Freddie Mac exec: ARMs, interest-only loans safe
September 20, 2005
COO downplays mortgage giant's exposure
Freddie Mac's chief operating officer on Monday said some new loans such as adjustable-rate mortgages that have prompted concern about a housing bubble appear safer than more traditional mortgage loans, Reuters reported.
Eugene McQuade, speaking at a Bank of America conference in San Francisco, said government-sponsored enterprise Freddie Mac is not too heavily exposed to adjustable-rate mortgages, or ARMs, which can offer borrowers lower rates early, but higher rates later, reports said.
He also downplayed potential concern about loans where borrowers pay only the interest due, known as interest-only loans, or less than the interest due, known as "negative amortization" loans because principal amounts due increase, reports said.
"On the (interest-only) and the (negative amortization), on the stuff that we have seen come through us, the credit quality is actually higher than on the 15- and 30-year fixed," said the COO of the No. 2 U.S. mortgage financier.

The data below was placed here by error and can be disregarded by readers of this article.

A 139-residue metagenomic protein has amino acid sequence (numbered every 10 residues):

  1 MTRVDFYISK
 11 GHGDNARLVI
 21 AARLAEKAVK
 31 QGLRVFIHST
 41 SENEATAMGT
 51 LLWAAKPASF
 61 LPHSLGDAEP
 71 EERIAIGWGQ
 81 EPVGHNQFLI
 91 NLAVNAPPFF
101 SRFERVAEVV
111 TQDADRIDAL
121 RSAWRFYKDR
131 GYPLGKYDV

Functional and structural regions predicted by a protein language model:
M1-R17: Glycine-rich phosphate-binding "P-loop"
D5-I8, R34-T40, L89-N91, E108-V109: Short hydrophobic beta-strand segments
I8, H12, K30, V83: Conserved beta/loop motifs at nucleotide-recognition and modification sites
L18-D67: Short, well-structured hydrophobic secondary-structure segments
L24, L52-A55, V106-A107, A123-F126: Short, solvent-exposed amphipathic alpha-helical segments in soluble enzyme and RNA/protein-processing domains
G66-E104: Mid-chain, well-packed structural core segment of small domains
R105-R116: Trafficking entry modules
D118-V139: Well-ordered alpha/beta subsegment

As of the end of June, 59 percent of McLean, Va.-based Freddie Mac's $1.3 trillion loan portfolio was in 30-year fixed-rate mortgages and 27 percent was in 15-year fixed-rate mortgages. One percent was in interest-only loans and another 10 percent was in various adjustable-rate mortgages.
Newer-style loans have allowed thousands of home buyers to cut initial monthly payments, letting them buy more expensive homes and, some say, drive up prices.
Separately, McQuade said Freddie Mac will see "some impact" to third-quarter results from Hurricane Katrina, but the company is "very well positioned" to handle it, Reuters reported. He said less than one quarter of one percent of Freddie Mac's guaranteed mortgages are in the three hardest-hit parishes in the New Orleans area, reports said.
Copyright 2005 Inman News